As of now I no longer intend to post to this blog. I have said a great deal about desire and intimacy. I think I’ve said enough. This has been a project of self-expression for me, even more so than I originally envisioned, but now I’ve done it.
I do not plan to delete this account, and you are still very welcome to write me here or to send me an email. I’ll be glad for it. It is possible that at some later date I will change my mind and return to this blog. But that will be because I am in a different place in my life and want something different from this space.
Though some of you have assumed otherwise, “Through the Fever” has never been a popular blog. I am grateful to everyone who has chosen to connect with me, whether by enjoying the photographs of me, engaging with my commentary, or speaking with me directly. It’s mattered to me.
Thank you for spending time with me.
I saw the film Eternal Sunshine of the Spotless Mind around the time it was released in 2004. Eight years later it appears to be a film with considerable staying power. In my online travels, especially here on Tumblr, I regularly come across references to its dialogue and imagery. And so gradually, by way of osmosis, I became motivated to revisit this film, which I myself only vaguely remembered.
As those of you who have seen it know, Eternal Sunshine tells the tale of two ex-lovers, Joel and Clementine, who separately undergo an experimental procedure to have the memory of their failed relationship erased from their minds. So when I sat down recently to watch it again I expected to see a story strongly about love. But Eternal Sunshine, I found, is not that. It is a bizarre and fantastical thriller in which, after a change of heart, Joel’s consciousness races against the technical workings of the procedure across the landscape of his mind, in order to save his memories of Clementine from deletion.
In this, Eternal Sunshine is concerned less with love and more with the loss of memory, as a metaphor for uncertainty in life and the inevitability of death. All our memories will be erased sooner or later, after all. I have long been drawn to stories that revolve around themes of memory and nostalgia and the passage of time. Like Eternal Sunshine, these are stories that approach perhaps the most astonishing aspect of life: Everything changes and everything ends, which is a reality that exists precisely at the convergence of mind-numbingly beautiful and heartbreakingly sad.
In Eternal Sunshine, love does not conquer all. The future is not forever unfolding brightly in front of you. The ground is shifting, disappearing, and sometimes reappearing in strange and wonderful ways. In the end, Joel and Clementine are left with no memory of their relationship but find themselves in possession of all the documentation related to their respective procedures. Thus they know already all the ways in which a relationship between them will fall apart. They know that it surely cannot last, but still they are drawn to each other. Presented with this, Joel responds, So what? Why must it last? Let’s enjoy it while we have it.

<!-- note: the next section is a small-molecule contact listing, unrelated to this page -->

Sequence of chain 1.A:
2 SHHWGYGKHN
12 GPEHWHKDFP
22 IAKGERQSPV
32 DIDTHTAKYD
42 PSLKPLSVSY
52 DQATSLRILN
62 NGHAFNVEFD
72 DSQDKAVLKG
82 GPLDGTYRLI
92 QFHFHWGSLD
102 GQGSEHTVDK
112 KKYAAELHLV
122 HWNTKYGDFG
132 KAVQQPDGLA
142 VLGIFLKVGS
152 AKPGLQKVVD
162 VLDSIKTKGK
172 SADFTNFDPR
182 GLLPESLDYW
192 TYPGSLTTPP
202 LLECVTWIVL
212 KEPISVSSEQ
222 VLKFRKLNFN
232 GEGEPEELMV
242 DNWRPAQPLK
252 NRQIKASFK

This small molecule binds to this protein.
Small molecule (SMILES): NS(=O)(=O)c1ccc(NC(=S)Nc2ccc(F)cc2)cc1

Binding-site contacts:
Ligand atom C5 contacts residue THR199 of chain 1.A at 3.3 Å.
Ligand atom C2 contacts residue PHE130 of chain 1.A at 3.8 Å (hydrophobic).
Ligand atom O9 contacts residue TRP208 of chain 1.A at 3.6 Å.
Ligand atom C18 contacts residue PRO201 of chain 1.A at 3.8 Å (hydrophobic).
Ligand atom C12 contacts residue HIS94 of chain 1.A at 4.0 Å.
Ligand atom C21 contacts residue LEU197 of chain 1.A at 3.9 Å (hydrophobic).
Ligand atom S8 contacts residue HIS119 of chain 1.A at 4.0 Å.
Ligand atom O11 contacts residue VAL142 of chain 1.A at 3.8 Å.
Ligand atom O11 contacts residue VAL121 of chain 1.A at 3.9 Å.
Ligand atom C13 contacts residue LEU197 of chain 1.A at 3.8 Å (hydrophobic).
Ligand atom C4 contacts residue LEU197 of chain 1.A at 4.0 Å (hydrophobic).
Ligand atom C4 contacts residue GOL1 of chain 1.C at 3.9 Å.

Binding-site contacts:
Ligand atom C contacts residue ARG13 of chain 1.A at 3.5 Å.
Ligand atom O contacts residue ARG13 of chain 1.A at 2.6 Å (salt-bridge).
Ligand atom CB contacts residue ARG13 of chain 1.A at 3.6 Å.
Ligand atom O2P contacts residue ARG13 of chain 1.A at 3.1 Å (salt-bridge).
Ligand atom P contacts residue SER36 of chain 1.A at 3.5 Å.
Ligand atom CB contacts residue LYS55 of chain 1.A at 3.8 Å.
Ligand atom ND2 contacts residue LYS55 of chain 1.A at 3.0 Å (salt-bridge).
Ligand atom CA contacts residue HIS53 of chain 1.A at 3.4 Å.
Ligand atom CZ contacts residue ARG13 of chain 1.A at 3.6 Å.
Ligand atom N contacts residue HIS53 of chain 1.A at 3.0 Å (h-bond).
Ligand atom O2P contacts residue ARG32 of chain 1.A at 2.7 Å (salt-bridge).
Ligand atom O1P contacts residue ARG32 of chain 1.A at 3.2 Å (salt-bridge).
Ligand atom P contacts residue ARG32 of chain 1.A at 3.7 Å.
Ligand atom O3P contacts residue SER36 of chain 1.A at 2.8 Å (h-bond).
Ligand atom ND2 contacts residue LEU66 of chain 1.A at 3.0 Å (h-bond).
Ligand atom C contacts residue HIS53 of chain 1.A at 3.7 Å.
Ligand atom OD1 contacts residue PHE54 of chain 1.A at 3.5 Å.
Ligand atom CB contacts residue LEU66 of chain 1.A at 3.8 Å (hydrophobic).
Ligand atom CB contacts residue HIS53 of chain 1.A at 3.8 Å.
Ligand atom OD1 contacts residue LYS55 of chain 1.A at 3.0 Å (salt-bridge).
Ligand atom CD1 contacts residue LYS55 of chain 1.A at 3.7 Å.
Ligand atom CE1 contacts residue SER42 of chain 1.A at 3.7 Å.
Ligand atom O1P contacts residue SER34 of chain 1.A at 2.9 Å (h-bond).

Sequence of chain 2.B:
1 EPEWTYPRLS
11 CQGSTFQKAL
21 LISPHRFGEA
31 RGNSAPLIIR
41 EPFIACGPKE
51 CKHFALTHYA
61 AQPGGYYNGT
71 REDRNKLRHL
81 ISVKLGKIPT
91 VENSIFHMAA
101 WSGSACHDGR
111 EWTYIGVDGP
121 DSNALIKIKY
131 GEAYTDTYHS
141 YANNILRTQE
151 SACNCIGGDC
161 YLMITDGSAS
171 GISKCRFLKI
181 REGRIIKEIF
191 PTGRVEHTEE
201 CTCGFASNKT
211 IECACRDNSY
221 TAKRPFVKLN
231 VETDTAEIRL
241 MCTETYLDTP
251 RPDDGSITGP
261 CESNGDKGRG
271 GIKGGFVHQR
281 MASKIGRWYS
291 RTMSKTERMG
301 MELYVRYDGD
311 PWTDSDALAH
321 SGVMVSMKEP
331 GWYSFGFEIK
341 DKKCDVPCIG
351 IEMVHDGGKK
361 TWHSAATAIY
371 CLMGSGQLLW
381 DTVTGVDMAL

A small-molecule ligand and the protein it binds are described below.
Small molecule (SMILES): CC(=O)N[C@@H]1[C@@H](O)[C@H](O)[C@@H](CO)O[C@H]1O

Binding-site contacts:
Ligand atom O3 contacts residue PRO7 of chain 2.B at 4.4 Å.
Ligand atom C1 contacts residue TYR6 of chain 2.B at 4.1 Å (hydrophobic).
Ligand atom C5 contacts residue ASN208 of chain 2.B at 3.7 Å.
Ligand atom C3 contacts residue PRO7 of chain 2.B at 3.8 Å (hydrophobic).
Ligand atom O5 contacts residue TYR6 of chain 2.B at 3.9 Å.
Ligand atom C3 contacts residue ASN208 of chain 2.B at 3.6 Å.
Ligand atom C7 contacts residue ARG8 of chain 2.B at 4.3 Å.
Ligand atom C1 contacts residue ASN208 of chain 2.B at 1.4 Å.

When I lay my body over a woman’s, it’s not the most pleasurable position for me because the penetration is shallower, but I like to do it anyway because the angle of penetration causes my cock to slide along her clit and the length of her pussy with each stroke. And so the reaction from her is immediate, and that’s fun. I like to place my legs on the outside of hers to keep us steady at that angle.
(Source: filthywetslut, via andthistooshallpasss)
Among blogs that frequently or primarily deal in sexual content, I’ve often noticed the curious inclusion of photographs of books. Perhaps you’ve noticed it too. Sometimes these photographs depict sexualized persons interacting with books — reaching for them, holding them, lying beside them. And sometimes these are photographs of books alone — shelves, libraries, piles — as sexual objects themselves. I’ve largely assumed that this phenomenon was the result of genuine enthusiasm for the thing and also a dollop of insecurity. In posting photographs of books, sex bloggers suggest that their interests extend beyond mindless fucking, that they are made of deeper and more serious stuff.
But it occurred to me recently that it is perhaps something else too. Though eventually we forget their contents, struggle to remember even their titles, for regular readers each book is for a time an accessory to our relationships, a companion to our intimacies. It is in her hands. It is on her person when we travel. It is on the nightstand when we talk and when we touch. It is on her mind. This is how I find her, in this time with this book. And so perhaps books are imbued with a little of the romance.
(Source: dualohc, via muneca-blue)
I am drawn to both their expressions in this photograph. But when I thought to reblog this, it occurred to me that I have almost never posted photographs of two women together on this blog. I wondered why that is. I like looking at women. And I like looking at two women. No surprise.
But I suppose I do not like the latter all that much. With “Through the Fever,” I try to share pieces of my consciousness, to the best of my ability, and so I believe I tend to choose photographs in which I am, in my mind, a participant in some sense. I’m also, I think, sensitive about co-opting imagery and content that is not meant to include me.
(Source: loneookami, via deviantfemme)
When my orgasm is powerful, I cannot help bucking my hips. It does not matter if I am alone or if I am only in her hand. My body does not know, and it is determined to drive into her, to release deep inside her.
I wonder if women experience their own version of this.